2. Strawberries and type 2 diabetes. Loss of control of blood sugar (glucose), as occurs in type 2 diabetes, leads to adverse health consequences which might be ameliorated by improving diet quality. ARS scientists at the Western Human Nutrition Research Center in Davis, California, determined that feeding a diet containing strawberry powder (prepared from whole freeze-dried strawberries) reduced blood glucose levels in both lean and obese mice, and reduced C-reactive protein in lean mice. A mouse model for diet-induced obesity and diabetes was used for these studies to represent humans consuming high dietary fat. Eating strawberries may thus be beneficial for controlling blood sugar in obese humans with type 2 diabetes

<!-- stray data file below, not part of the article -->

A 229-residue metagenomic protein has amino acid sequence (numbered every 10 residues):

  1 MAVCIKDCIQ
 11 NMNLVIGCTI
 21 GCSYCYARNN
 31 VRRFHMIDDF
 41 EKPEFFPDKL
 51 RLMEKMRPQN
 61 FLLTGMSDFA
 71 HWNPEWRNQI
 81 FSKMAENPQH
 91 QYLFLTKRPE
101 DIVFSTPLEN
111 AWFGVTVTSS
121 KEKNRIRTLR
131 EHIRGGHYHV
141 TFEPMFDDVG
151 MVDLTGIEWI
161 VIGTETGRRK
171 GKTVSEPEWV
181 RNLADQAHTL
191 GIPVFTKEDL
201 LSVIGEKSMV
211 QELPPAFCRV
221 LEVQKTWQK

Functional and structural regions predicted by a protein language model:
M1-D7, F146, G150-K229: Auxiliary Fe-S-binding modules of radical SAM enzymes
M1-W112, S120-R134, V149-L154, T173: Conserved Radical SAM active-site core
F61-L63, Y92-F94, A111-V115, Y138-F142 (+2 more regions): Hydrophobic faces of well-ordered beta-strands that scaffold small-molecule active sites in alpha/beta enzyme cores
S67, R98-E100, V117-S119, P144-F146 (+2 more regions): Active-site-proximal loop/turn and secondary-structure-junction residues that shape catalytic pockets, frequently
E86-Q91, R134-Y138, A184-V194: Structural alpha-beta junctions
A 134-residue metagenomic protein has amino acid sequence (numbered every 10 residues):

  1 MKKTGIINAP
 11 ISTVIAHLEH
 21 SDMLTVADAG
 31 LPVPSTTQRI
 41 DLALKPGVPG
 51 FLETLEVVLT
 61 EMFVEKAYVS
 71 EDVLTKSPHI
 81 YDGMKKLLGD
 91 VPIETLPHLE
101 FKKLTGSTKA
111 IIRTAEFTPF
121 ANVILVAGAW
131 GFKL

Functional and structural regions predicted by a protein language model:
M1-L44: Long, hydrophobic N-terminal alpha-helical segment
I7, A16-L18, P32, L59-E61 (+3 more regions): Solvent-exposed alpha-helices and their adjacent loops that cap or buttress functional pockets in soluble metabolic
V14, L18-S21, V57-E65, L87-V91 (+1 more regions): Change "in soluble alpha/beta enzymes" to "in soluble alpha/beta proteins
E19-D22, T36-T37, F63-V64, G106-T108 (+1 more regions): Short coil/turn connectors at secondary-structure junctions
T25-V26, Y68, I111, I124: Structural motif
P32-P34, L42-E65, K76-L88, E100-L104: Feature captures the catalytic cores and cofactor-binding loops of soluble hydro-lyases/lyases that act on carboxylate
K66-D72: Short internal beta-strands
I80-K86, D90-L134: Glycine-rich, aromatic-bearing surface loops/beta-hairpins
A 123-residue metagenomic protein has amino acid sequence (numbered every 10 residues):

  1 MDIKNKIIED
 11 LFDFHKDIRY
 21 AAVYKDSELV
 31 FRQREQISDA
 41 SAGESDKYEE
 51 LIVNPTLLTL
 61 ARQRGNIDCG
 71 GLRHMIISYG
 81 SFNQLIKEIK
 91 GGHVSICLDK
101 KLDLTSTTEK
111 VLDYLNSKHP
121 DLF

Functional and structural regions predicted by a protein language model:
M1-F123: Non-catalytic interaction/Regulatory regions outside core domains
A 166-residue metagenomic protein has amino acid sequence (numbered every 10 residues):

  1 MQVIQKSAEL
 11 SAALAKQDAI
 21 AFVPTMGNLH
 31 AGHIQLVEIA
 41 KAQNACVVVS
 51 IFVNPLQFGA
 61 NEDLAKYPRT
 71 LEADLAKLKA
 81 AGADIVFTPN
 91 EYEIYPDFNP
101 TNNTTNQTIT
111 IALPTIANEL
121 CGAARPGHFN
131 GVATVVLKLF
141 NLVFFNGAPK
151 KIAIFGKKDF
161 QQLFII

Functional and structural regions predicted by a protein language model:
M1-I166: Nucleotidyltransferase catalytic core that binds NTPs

3. Selenoprotein W1 and the cell cycle. Selenium deficiency causes immune deficiency and other adverse health outcomes but the role of specific selenoproteins in mediating such effects is largely undefined. ARS scientists at the Western Human Nutrition Research Center in Davis, California, have examined the role of selenoprotein W1 in a basic cellular process, signaling from a cell-surface receptor, the epidermal growth factor receptor, to regulate cellular proliferation. The scientists found that selenoprotein W1 is required for epidermal growth factor signaling and thus for cellular proliferation, and that selenoprotein W1 is associated with three proteins that are components of the activated epidermal growth factor receptor complex. Because selenoprotein W1 is decreased by low dietary intake of selenium this mechanism may explain, at least in part, the relationship between low dietary selenium intake and decreased immune function.